Countries with the most textile waste


Textile waste is a significant environmental issue globally, with many countries contributing to this problem due to the fast fashion industry and consumer behavior.
The countries that have been identified as having the most textile waste include:

United States

The United States is one of the largest producers of textile waste in the world due to its large population and high consumption rates.
The fast fashion culture in the U.S. has led to a massive amount of clothing being discarded each year, contributing significantly to textile waste.

In the United States, the textile industry is a significant contributor to waste generation.
Environmental Protection Agency (EPA) estimates that approximately 17 million tons of textile waste is generated each year in the United States.
This includes discarded clothing, household textiles, and other fabric-based products.



As one of the leading manufacturers of textiles and clothing in the world, China also generates a substantial amount of textile waste.
The rapid growth of the fashion industry in China has resulted in increased production and consumption, leading to a high volume of textile waste being generated.

According to a report by the China Textile Industry Association (CTIA), post-consumer textile waste in China reached 26 million tons in 2015.
This number includes discarded clothing, footwear, and home textiles.
The CTIA also estimated that this figure would increase to
34 million tons by 2020.
However, it is essential to note that these figures may not be entirely accurate due to the challenges in tracking and monitoring textile waste generation.

Besides post-consumer waste, a significant amount of pre-consumer textile waste is also generated during the manufacturing process.
Pre-consumer waste refers to textile scraps produced during production, such as cutting waste or faulty products.
The exact amount of pre-consumer waste generated in China is unknown, but it is estimated to be substantial given China’s prominent role in global textile production.



India is another country that produces a significant amount of textile waste, primarily due to its large population and growing fashion industry.
The country’s textile industry is one of the oldest and largest in the world, leading to a considerable amount of waste being generated throughout the production and consumption process. 

The textile industry in India is vast and diverse, encompassing various segments such as clothing, home textiles, technical textiles, and more. With a growing population and increasing disposable income levels, the demand for textiles has been on the rise.
This surge in production has inevitably led to a proportional increase in textile waste generation.

The textile waste in India can be categorized into pre-consumer waste (generated during the manufacturing process) and post-consumer waste (generated after the product reaches the end consumer).
Pre-consumer waste includes scraps, trimmings, rejected materials, and unsold stock from factories and production units.
On the other hand, post-consumer waste comprises discarded clothing, household textiles, and other textile products that consumers dispose of.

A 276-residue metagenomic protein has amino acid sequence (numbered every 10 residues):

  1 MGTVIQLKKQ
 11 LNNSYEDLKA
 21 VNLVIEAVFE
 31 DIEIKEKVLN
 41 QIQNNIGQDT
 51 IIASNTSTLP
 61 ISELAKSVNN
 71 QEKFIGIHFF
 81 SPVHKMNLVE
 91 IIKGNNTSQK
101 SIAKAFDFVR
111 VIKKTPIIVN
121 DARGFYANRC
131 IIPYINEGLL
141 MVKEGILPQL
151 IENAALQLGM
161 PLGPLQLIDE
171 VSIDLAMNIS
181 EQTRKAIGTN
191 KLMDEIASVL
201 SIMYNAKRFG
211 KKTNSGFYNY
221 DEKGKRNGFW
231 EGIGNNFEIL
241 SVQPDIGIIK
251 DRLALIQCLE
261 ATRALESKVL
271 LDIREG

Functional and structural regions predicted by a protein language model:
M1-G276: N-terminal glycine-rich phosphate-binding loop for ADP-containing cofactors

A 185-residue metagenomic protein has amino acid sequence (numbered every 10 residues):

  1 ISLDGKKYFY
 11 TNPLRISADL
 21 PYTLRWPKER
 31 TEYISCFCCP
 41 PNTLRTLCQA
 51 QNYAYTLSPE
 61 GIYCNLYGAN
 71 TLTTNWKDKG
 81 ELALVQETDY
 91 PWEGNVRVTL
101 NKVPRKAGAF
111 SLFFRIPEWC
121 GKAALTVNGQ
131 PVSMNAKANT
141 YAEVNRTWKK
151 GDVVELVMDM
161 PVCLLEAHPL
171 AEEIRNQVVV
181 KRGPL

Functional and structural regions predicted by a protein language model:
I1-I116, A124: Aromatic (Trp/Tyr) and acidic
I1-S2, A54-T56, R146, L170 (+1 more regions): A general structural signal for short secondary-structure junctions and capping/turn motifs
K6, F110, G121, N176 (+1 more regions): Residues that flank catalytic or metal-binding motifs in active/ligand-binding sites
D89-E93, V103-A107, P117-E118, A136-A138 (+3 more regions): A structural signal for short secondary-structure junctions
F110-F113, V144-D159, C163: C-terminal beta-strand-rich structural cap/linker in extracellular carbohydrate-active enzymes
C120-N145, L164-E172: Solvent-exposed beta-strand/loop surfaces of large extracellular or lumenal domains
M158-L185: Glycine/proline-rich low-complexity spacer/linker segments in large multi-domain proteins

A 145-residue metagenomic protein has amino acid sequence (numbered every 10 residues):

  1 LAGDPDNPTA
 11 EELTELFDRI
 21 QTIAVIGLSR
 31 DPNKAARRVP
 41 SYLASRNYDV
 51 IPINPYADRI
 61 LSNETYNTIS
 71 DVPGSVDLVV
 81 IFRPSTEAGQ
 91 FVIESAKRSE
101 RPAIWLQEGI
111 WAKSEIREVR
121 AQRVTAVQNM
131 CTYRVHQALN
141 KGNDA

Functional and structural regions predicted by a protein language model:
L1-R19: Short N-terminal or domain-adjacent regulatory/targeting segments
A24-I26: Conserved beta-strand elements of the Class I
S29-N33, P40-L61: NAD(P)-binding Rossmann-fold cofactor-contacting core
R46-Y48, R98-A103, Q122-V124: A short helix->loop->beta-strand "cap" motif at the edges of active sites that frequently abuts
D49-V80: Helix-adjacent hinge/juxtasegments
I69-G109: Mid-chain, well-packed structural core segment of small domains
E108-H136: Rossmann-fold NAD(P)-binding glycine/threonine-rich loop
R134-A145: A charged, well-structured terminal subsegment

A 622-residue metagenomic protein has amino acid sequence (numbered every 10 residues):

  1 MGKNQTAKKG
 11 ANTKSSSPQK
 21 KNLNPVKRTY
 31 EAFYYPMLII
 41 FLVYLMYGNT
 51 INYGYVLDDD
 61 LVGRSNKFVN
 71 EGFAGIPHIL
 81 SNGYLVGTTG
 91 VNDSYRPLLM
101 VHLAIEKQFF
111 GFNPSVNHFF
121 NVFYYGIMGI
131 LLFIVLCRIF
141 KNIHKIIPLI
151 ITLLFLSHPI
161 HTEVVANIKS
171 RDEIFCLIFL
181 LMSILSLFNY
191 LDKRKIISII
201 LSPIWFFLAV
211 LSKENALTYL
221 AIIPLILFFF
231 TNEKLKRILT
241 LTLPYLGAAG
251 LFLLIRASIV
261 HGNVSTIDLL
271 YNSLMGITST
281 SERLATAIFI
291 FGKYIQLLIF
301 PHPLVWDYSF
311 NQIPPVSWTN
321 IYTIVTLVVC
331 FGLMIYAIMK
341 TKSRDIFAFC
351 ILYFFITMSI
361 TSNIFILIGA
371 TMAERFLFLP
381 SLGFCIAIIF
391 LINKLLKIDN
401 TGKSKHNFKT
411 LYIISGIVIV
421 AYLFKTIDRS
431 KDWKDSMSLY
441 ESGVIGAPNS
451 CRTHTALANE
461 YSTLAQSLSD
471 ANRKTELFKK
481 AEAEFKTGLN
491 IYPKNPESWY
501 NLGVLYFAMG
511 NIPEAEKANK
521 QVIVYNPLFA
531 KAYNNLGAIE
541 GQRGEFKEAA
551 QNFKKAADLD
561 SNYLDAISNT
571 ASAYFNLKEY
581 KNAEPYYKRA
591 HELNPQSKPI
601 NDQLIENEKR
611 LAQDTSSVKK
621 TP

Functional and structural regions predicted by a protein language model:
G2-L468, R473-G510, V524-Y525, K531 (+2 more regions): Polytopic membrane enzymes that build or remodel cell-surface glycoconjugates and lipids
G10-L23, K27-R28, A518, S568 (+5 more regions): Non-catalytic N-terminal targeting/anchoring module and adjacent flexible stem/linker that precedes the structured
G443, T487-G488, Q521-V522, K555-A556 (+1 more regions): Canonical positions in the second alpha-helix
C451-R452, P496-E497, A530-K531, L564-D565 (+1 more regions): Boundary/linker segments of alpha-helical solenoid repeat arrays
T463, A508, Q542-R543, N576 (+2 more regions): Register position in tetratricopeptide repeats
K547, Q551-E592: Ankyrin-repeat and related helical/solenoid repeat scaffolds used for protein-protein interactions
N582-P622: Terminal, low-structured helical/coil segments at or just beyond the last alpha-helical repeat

European Union

The European Union as a whole is a major contributor to textile waste, with countries like Germany, Italy, and France being significant producers.
The fast fashion industry in Europe has led to high levels of clothing consumption and disposal, resulting in a substantial amount of textile waste.

According to the European Textile Recycling Council (ETRC), it is estimated that around 11.1 million tonnes of textile waste is produced in Europe annually.
This includes both pre-consumer and post-consumer textile waste.
The exact amount may vary slightly due to differences in data collection and reporting methods across European countries.


Bangladesh is known for its large garment industry, which plays a crucial role in the country’s economy.
However, this industry also generates a considerable amount of textile waste due to overproduction, unsold inventory, and poor recycling practices.

According to various reports and studies, Bangladesh produces a significant amount of textile waste each year.
The exact figures can vary depending on the source and methodology used to calculate the waste generation.
However, it is estimated that Bangladesh generates hundreds of thousands of tons of textile waste annually.



Japan is another country that faces challenges related to textile waste due to its strong fashion culture and consumer behavior.
The country’s emphasis on trends and seasonal clothing leads to a high turnover rate of garments, contributing to the overall textile waste problem. 

According to the Ministry of the Environment, Japan, approximately 460,000 tons of textile waste were generated in Japan in 2018.
This number has been increasing over the past few years due to the growing popularity of fast fashion and the declining tendency to repair or reuse clothing. 

The majority of textile waste comes from discarded clothing.
It is estimated that Japanese people throw away around 23.8 kg of clothing per person annually.
This accounts for about 85% of the total textile waste generated in Japan.

In addition to clothing, other sources of textile waste include industrial waste from textile factories, offcuts from textile production, and household textiles such as curtains, bedding, and towels.
These sources contribute to the remaining 15% of textile waste in Japan.